High Church

William MacNamara:

In a cave on a mountaintop in northern Ethiopia I meet a Christian monk reputed to be 140 years old. Even if this were true, he is markedly young compared to the relics hidden around him in these holy mountains. A few steps away from his hermit hole is a wooden door set flush against the rockface. It is the entrance to St Mary Korkor, one of more than 100 churches buried in the mesas of Tigray, in Ethiopia’s far north.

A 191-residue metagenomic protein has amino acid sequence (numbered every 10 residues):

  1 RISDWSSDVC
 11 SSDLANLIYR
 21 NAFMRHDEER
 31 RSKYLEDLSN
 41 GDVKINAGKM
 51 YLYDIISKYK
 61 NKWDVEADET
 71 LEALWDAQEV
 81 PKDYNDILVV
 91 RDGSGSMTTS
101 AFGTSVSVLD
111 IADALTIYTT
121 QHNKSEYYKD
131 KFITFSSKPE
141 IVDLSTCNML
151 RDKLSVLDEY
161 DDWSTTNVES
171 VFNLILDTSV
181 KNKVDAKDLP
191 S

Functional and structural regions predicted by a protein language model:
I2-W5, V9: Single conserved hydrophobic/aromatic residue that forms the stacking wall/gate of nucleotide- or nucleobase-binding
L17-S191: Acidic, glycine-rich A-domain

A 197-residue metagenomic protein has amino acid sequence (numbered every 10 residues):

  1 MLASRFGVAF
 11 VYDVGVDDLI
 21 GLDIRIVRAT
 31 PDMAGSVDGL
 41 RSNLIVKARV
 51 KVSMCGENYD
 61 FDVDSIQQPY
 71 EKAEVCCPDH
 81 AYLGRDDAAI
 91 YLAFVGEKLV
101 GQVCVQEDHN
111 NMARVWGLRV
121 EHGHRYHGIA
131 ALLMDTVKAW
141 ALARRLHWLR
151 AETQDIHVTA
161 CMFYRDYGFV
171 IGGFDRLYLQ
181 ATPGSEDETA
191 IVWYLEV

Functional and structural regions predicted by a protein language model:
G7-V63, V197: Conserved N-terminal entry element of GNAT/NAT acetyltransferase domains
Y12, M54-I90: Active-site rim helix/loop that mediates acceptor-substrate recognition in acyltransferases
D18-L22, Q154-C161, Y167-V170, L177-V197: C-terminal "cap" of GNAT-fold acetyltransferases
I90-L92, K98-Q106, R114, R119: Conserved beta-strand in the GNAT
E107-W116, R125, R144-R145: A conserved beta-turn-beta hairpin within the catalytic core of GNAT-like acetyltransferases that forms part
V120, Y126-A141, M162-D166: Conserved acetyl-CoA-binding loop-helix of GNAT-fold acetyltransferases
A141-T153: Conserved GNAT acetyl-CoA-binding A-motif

Push open the church door and you enter the mountain. In the gloom of the nave are frescoes depicting scenes straight out of a Renaissance chapel: the Annunciation, the Last Supper, St George slaying the dragon. But the faces of Jesus and the saints are African, and they were painted 1,200 years ago. This region is a Christian heartland, familiar and yet fascinatingly different. Easter, for example, is celebrated with church services, then family get-togethers and meals – but not this weekend. Instead, it comes after a Lent fasting period of 56 days, on April 15 this year.